23 Year Old Venezuelan Supposedly Fakes Own Kidnapping and Robs $1 Million Worth of Bitcoin

Crypto criminals are becoming increasingly more creative as authorities are unable to locate the Venezuelan fugitive.

By
Kyle Heise
on
September 2, 2021
Category:
Blockchain News

Going Off the Grid

A young Venezuelan man is still on the loose after authorities accused him of stealing $1,150,000 worth of Bitcoin. The Venezuelan Corps of Scientific Criminal and Criminal Investigations (CICPC), the highest police authority in the country, is on the prowl for the disappeared man they claim simulated his own kidnapping to steal the funds. 

The supposed plot hatched up by Andrés Jesús Dos Santos Hernández involved having his captors deposit Bitcoin into various Binance accounts. The call for Hernandez’s arrest came on August 27 following a wanted ad posted with his image. 

“Wanted for Money Laundering and Fraud[...],” read the Instagram post by CICPC Director Douglas Rico. “[...]by simulating a kidnapping where his captors allegedly forced him to enter the Binance platform and make transfers to different digital wallets, depleting all the crypto assets in question.”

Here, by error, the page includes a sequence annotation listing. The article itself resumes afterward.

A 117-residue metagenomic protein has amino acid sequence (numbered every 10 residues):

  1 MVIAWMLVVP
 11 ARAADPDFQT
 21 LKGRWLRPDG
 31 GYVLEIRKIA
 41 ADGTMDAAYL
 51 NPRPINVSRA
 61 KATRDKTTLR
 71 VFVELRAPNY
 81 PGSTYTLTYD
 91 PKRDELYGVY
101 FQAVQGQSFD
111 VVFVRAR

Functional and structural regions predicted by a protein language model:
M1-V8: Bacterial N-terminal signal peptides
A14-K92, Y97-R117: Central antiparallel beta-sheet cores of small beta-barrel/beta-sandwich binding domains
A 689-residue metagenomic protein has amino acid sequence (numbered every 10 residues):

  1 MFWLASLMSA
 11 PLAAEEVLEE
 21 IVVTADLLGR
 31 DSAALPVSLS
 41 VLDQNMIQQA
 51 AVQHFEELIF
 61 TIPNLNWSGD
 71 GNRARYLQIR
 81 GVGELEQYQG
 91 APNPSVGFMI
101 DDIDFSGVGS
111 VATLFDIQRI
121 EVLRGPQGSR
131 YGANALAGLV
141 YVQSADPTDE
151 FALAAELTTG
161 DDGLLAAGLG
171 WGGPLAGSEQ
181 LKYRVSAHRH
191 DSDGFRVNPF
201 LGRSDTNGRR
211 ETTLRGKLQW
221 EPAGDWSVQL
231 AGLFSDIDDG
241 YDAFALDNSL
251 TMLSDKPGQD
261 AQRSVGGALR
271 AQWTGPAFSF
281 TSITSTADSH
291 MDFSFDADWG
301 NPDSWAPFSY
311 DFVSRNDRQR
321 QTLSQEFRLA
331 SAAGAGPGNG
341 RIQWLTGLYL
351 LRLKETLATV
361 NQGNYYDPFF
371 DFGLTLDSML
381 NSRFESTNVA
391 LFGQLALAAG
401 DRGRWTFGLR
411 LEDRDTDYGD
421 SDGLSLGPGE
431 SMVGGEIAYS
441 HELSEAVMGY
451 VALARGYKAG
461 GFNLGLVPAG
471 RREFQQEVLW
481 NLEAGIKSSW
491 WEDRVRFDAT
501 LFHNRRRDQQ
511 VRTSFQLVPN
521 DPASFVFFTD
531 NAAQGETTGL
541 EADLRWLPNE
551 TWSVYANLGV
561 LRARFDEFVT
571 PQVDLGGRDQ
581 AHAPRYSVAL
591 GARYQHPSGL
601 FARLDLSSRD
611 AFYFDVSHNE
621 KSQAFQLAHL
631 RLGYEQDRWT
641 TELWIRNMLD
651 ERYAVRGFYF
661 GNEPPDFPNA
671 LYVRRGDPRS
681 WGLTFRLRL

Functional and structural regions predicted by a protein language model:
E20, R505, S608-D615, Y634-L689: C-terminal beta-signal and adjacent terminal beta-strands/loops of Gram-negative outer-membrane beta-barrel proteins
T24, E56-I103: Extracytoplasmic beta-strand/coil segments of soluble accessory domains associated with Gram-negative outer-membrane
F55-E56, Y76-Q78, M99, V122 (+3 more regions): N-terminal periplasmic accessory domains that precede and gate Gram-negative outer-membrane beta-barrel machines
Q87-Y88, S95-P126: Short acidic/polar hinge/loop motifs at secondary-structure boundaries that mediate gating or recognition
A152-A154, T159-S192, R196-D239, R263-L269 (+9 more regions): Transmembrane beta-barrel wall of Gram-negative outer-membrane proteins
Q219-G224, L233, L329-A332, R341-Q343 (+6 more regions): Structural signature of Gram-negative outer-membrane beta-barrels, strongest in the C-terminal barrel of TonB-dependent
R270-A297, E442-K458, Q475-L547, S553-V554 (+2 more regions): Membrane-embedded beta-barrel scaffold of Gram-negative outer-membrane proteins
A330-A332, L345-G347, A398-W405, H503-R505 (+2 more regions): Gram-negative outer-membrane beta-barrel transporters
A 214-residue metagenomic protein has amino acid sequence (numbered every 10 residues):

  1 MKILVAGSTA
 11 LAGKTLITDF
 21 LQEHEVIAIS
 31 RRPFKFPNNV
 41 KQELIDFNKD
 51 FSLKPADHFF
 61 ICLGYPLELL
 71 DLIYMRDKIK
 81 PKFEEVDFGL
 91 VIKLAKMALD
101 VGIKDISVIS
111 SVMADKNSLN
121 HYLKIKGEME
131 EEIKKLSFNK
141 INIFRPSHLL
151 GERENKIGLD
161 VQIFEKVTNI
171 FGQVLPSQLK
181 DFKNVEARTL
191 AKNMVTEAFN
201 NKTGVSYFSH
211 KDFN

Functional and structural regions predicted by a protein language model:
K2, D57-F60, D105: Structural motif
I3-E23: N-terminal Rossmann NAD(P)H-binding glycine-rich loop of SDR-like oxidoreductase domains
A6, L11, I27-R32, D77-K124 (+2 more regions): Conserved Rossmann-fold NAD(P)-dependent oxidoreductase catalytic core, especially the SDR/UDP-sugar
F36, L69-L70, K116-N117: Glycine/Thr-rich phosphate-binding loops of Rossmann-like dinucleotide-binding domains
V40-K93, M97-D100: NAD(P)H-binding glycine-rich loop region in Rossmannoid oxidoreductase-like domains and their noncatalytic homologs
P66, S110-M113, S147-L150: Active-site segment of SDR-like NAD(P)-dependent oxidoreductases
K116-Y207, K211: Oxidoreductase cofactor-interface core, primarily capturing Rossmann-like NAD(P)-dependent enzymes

Lawmakers are cracking down on hackers and blackhats around the world. We’re seeing more and more creativity coming around how to finagle decentralized assets. The dire economic situation could have been a motivating factor for Hernandez. Cryptocurrencies are an avenue to manufacture an income, especially when a domestic economy fails. With Hernandez successfully still on the loose as of now, the young man has beat the system. 

Source


‘The Savior’

One potential destination for Hernandez could be El Salvador, which braces for full-scale Bitcoin adoption this coming week. Since the cryptocurrency became legal tender in the small Central American country, thousands have taken to the streets around the country in anti-Bitcoin protests

The currency law is set to take effect on September 8th, and some groups in the country have already begun saying they will not accept the digital coin for payment. The language of the law is being questioned by some groups for vagueness, while others are searching for holes to exempt themselves. Others are finding ways to make themselves money.

“When receiving BITCOIN and changing them to dollars there will be a 5% commission. That is $50 for every $1,000, that we want to get my own dollars. NICE BUSINESS,” the Salvadoran Association of International Cargo Carriers (ASTIC) tweeted in Spanish on August 25.

There is much hoopla surrounding the new monetary law. El Salvador is on the verge of making history when it becomes the first country in the world to adopt a cryptocurrency as legal tender. The eyes of the world are on El Salvador this coming week. All the while, the young Venezuelan who absconded continues to roam free with over $1 Million at his disposal. 

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Kyle Heise

Born and raised in the East Bay of California. He has studied and worked on three continents and lived in eight countries. Kyle resides in San Francisco. Go Giants!

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